We can’t live without stories. Stories are what ultimately drive humanity; lost memories drifting through the subconscious, as we constantly seek for meaning in the most uncertain of places. Without stories, we don’t have culture. We also don’t have art. The stories we tell are what keeps morale afloat, where at the darkest hour, a storyteller can find light in the dimmest and damp of places. Without stories, my job, my writing, would cease to exist. Without them, we’re all but lost. In Philippe Lacôte’s sophomore feature Night of the Kings, it’s clear that he understands the importance of storytelling and the universality of survival. Set in the infamous MACA prison located on the Ivory Coast, Lacôte cleverly creates a multi-faceted film of two completely different tales; one about the prisoners and the other about the legend of Zama King — told through the lens of a recently incarcerated jail-mate.
Who is Zama King? An anarchist, a criminal, the son of a noble patriot? Our narrator isn’t even all that sure. As the night continues to fawn, as the red moon begins to shine, the lawless backdrop of the prison becomes more than just a jail. It becomes an entrapment of psychological warfare, where the criminals trapped within the barred walls retaliate in the only way they can; through the art of storytelling. Without stories, they are enraged. Lacôte makes it clear that without the continuation of tradition and storytelling, there is no future for a stable society.
For a film that makes its subject so evidently clear, there seems to be a surprising lack of disconnect within the narrative’s central routes. Maybe it’s the fact that it takes place over the span of twelve hours or so, or maybe it’s because it lacks any sort of moral urgency. As much as I liked the detailed setup and engrossing world-building, the majority of the inmates entrapped in the prison lack any sort of soul. They’re all hollow civilians, obeying the masters of storytelling as their only escape. Though once the tables turn, and the power roles are inverted, the film steadily becomes exhausting and unfocused. It’s as if the strongest elements of Night of the Kings is its immaculate premise, where the simplistic concept comes into full effect.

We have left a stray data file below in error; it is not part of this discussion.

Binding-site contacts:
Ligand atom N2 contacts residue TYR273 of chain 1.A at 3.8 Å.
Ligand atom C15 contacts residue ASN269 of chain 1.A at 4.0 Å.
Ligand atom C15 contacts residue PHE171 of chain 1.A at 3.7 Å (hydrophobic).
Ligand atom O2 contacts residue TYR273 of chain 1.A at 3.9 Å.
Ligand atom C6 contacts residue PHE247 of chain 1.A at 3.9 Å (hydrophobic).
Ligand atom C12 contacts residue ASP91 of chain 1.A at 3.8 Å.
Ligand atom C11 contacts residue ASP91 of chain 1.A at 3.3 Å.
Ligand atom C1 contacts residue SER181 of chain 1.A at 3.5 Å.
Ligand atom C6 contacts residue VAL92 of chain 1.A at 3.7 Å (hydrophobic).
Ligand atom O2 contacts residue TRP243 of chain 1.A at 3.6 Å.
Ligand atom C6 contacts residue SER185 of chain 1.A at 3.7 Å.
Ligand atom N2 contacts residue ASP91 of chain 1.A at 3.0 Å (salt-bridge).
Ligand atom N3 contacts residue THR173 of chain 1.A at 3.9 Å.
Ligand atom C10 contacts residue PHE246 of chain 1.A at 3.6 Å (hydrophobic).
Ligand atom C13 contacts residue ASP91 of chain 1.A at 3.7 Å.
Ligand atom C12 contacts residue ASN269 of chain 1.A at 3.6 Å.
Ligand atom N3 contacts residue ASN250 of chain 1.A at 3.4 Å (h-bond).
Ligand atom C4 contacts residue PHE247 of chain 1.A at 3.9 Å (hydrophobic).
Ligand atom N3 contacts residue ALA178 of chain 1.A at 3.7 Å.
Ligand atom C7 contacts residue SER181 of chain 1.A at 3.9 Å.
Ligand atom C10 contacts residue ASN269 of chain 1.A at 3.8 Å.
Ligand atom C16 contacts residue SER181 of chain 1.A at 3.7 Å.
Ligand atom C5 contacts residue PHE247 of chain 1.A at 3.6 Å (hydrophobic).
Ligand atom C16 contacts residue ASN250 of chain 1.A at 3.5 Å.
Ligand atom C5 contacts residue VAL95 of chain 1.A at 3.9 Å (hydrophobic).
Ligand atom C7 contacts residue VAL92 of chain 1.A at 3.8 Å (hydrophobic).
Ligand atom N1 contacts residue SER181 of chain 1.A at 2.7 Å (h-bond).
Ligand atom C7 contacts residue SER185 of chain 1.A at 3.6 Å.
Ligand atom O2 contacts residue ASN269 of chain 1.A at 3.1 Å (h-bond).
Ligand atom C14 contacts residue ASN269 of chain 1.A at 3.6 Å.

There’s no denying that Lacôte is a talented director. The polished nuances in the setting and the aforementioned astonishing world building ultimately add a sense of a distinct voice. Lacôte owns and takes pride in his own plot, just like any good storyteller. The issue more relies upon the messy finale, where just like the tale of Zama King, the film slowly disorients itself into an endless convoluted spiral. Night of the Kings may have lost some steam in its more unfortunate final moments, though the naturalistic setting and its subtext on the Ivory Coast’s history of corruption and political retaliation makes the film a more enriching experience. A film deeply rooted in the under-represented cultural backdrop of the Ivory Coast, Night of the Kings is a timely and pleasantly relevant film.
Dir: Philippe Lacôte
Scr: Philippe Lacôte
Cast: Koné Bakary, Steve Tientcheu, Rasmané Ouédraogo, Issaka Sawadogo, Denis Lavant
Country: Ivory Coast, Canada, France, Senegal
Run time: 93 minutes
Night of the Kings screened at this year’s Toronto International Film Festival. Neon will release the film in the US in the coming months. The film is also currently seeking UK distribution.